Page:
There is growing concern over a collosal iceberg on a collision course with the British territory of South Georgia, a largely uninhabited South Atlantic island of roughly the same size. 

Measuring 158 kilometers long (98 miles) and 48 km wide, A68a —  as the iceberg is called  —  is believed to be the biggest currently in the Southern Ocean, and one of the largest on record. 

As the iceberg has moved closer to the island over the past weeks, aerial images have shown  it show breaking up. This has sparked concern over the impact of freshwater from the melting ice on local marine life. 

“This is basically an area that’s completely thriving with wildlife,” Professor Geraint Tarling from the British Antarctic Survey (BAS) told DW. “The island has globally significant populations of penguins and seals … Enormous numbers that if they were not there anymore, there would be severe declines in quite a few species.”

Scientists are due to set off for the region next month on the research ship RRS James Cook to assess the impact on local biodiversity. The waters around the island are home to recovering populations of humpback and blue whales. South Georgia is also home to one of the largest numbers of albatrosses in the world.

Two underwater robotic gliders will be used to get as close to the iceberg as possible to measure water temperature, salinity and plankton concentrations. 

Blue whale in the sea

The waters around South Georgia are home to species such as the humpback (above) and the blue whale

‘Iceberg graveyard’

Scientists had expected A68a to shatter after breaking off from the Larsen C ice shelf on the east coast of the Antarctic Peninsula in summer 2017

According to the European Space Agency (ESA), the icy giant has lost at least two large chunks during its long journey, prior to which it was roughly twice the size of Luxembourg. 

Although A68a would be the biggest to hit the island, it would not be the first in the region named the “iceberg graveyard.” In 2004, a smaller iceberg grounded a few kilometers from land. 

What is particularly concerning about this one is not only its size, but its shallow shape, explains Tarling. According to ESA it is only a few hundred meters thick.

A68a iceberg in open waters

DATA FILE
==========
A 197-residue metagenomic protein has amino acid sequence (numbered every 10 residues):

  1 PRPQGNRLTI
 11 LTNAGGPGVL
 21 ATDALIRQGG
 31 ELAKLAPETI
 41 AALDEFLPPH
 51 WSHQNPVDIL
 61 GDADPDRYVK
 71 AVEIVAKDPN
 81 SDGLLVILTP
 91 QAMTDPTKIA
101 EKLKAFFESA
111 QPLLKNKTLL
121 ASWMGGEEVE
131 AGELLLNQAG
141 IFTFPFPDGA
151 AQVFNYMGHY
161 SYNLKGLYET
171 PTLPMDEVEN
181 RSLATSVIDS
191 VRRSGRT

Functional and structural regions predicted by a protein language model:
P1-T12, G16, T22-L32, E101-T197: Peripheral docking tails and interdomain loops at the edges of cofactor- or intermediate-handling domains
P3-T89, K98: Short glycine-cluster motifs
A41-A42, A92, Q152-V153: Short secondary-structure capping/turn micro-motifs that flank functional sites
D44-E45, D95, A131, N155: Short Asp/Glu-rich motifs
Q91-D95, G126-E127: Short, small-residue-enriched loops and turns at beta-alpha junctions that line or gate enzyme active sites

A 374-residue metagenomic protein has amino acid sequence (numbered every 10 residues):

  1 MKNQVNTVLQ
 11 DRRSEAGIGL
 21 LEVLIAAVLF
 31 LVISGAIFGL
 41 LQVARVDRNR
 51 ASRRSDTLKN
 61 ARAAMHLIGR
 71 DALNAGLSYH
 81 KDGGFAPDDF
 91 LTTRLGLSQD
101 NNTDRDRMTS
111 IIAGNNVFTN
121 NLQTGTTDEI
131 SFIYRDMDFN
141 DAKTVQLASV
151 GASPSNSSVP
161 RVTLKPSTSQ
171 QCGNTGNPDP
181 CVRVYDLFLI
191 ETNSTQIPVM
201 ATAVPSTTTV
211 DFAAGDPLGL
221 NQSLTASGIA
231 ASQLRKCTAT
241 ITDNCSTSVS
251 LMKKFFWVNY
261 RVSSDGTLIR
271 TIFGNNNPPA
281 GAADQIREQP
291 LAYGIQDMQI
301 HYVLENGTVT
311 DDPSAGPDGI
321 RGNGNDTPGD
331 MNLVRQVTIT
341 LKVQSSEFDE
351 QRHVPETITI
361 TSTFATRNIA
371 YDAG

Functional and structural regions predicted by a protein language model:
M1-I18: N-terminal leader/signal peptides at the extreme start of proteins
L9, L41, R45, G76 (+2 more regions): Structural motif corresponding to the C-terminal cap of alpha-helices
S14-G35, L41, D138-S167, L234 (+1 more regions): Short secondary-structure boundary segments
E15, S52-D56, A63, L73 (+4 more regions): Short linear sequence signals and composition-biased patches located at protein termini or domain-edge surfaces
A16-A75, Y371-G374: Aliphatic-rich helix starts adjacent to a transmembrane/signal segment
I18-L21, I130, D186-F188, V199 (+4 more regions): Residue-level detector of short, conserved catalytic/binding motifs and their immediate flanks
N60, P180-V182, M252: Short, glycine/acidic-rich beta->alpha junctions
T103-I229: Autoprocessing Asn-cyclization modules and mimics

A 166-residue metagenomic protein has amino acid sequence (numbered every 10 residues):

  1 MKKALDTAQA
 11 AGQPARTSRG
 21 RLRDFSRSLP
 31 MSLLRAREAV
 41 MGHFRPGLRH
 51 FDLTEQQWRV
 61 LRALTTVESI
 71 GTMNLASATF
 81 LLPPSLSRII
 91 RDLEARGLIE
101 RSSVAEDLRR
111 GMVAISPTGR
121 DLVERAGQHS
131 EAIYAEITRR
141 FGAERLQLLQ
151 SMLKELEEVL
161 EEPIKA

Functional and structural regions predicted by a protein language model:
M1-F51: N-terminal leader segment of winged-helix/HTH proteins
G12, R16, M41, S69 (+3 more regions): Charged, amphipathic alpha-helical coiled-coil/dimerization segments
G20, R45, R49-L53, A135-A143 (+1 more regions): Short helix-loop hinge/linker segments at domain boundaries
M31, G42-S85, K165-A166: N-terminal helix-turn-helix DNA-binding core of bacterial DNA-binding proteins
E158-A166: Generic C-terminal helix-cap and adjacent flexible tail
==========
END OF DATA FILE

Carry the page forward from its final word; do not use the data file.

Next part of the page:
The iceberg has been at sea since calving from the Larsen C ice shelf in July 2017

“This one has the potential to go right on the shore and really block those [animal] colonies from getting to their food sources and coming back to get the food back to their pups and chicks.” 

In addition to preventing access to foraging paths to offshore food sources for penguins, seals and albatrosses, it could also disrupt conditions for marine algae at the base of the food chain, says Tarling. “And if that’s not there, then everything that depends on it can’t thrive either.”  

It could also impact creatures on the ocean’s floor, he adds, many of which store carbon in their bodies and secure it in the seabed. “If this is scoured, it gets churned up, it goes back into the water column and then goes back into the atmosphere potentially.”   

Colony of penguins with hills of ice in the background

South Georgia is home to huge colonies of penguins as well as albatrosses that could be adversely affected by the iceberg

The currents will decide where the iceberg goes

While still traveling through the water icebergs of A68a’s size can also have a positive environmental impact through the meltwater they produce, says Grant Bigg, professor in earth systems science at the University of Sheffield in northern England.

They can release plumes of material, sometimes hundreds of kilometres long, which contain iron, picked up while the ice moved over land before reaching the ice shelf. This can fertilize the ocean and support organisms such as phytoplankton.

If the iceberg, which has already traveled an estimated 1,600 kilometers, continues on a direct trajectory at its current speed of one kilometer per hour, BAS predict it could arrive at the island between 10 and 20 days from now. 

“It’s too large to really do anything about it,” says Bigg. “It’s a case of waiting and seeing and hoping the currents will send it around the south [of the island] or break it up.”